Youth lead surge in COVID cases, WHO says

‘LESS VIG­I­LANT’

National Post (National Edition) - - WORLD - ANKUR BANERJEE AND STEPHANIE NEBEHAY

Young peo­ple who are hit­ting night­clubs and beaches are leading a rise in fresh coro­n­avirus cases across the world, with the pro­por­tion of those aged 15 to 24 who are in­fected ris­ing three­fold in about five months, the World Health Or­ga­ni­za­tion said.

An anal­y­sis by the WHO of six mil­lion in­fec­tions be­tween Feb. 24 and July 12 found that the share of peo­ple aged 15 to 24 rose to 15 per cent from 4.5 per cent.

Apart from the United States which leads a global tally with 4.8 mil­lion to­tal cases, Euro­pean coun­tries in­clud­ing Spain, Ger­many and France, and Asian coun­tries such as Ja­pan, have said that many of the newly in­fected are young peo­ple.

“Younger peo­ple tend to be less vig­i­lant about masking and so­cial-dis­tanc­ing,” Neysa Ernst, nurse man­ager at Johns Hop­kins Hos­pi­tal’s bio­con­tain­ment unit in Bal­ti­more, Mary­land told Reuters in an email.

“Travel in­creases your chances of get­ting and spread­ing COVID-19,” she said, adding young peo­ple are more likely to go to work in the com­mu­nity, to a beach or the pub, or to buy gro­ceries.

The surge in new cases, a so-called second wave of in­fec­tions, has prompted some coun­tries to im­pose new curbs on travel even as com­pa­nies race to find a vac­cine for the fast-spread­ing virus that has claimed more than 680,000 lives and up­ended economies.

Even coun­tries such as Viet­nam, widely praised for its mit­i­ga­tion ef­forts since the coro­n­avirus ap­peared in late Jan­uary, are bat­tling new clus­ters of in­fec­tion.

Among those aged five to 14 years, about 4.6 per cent were in­fected, up from 0.8 per cent, be­tween Feb. 24 and July 12, the WHO said, at a time when test­ing has risen and pub­lic health ex­perts are con­cerned that re­open­ing of schools may lead to a surge in cases.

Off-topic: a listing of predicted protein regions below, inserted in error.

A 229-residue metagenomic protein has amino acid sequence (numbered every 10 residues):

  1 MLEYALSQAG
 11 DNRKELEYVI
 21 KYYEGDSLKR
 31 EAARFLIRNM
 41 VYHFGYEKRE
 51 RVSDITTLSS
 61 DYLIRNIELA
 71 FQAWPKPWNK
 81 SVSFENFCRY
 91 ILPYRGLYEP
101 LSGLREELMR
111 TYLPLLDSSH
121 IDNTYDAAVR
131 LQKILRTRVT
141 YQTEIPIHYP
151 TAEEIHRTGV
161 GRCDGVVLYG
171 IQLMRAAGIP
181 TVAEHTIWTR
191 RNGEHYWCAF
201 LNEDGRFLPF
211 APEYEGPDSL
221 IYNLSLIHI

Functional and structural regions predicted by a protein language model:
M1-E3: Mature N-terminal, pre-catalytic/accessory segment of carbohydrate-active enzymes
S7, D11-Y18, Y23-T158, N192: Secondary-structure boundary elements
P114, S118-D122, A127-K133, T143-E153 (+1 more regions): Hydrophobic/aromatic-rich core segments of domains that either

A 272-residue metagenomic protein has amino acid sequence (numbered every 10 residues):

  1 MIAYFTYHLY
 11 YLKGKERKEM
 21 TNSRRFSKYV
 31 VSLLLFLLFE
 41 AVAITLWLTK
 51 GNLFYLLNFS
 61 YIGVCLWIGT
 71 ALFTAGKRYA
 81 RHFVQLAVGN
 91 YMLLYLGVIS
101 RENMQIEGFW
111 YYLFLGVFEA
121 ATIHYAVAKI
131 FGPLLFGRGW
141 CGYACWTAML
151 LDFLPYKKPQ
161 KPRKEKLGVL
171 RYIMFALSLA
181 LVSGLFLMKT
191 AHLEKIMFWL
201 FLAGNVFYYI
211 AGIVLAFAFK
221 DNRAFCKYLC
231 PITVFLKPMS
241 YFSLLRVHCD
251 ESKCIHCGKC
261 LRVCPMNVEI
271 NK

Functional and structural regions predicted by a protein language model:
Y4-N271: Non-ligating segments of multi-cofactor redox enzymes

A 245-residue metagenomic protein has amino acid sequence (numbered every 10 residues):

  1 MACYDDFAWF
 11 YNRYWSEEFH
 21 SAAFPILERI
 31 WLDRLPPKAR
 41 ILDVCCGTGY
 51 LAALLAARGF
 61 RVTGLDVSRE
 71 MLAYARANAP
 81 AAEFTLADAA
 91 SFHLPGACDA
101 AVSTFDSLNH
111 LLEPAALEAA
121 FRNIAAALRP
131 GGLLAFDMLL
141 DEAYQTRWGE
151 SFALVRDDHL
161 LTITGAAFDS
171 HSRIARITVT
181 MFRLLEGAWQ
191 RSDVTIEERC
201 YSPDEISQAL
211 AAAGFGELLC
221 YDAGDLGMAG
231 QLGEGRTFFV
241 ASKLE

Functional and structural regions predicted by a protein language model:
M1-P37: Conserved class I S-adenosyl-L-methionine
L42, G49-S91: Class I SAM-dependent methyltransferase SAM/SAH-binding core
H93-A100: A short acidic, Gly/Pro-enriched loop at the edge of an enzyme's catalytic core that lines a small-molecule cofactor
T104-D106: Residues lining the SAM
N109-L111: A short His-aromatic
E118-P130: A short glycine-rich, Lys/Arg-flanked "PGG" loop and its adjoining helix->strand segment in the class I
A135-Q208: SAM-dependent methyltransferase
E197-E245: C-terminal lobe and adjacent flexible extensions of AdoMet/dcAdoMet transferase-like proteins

An­thony Fauci, the leading U.S. ex­pert on in­fec­tious diseases, urged young peo­ple last month to con­tinue to so­cially dis­tance, wear masks and avoid crowds, and cau­tioned that asymp­to­matic peo­ple could spread the virus, too.

In­deed, health ex­perts in sev­eral coun­tries have urged sim­i­lar mea­sures as they re­port that in­fected youth show few symp­toms.

“We’ve said this be­fore and we’ll say it again: young peo­ple are not in­vin­ci­ble,” WHO Di­rec­tor Gen­eral Te­dros Ad­hanom Ghe­breye­sus said in Geneva last week.

“Young peo­ple can be in­fected; young peo­ple can die; and young peo­ple can trans­mit the virus to oth­ers.”

Last month, Tokyo of­fi­cials said they would con­duct coro­n­avirus test­ing in the city’s nightlife dis­tricts, and in­structed night­clubs to pro­vide cus­tomers with enough space with good ven­ti­la­tion and to ask them to avoid speak­ing loudly.

In France last month, au­thor­i­ties closed a bar where peo­ple breached hy­giene rules and caused an out­break.

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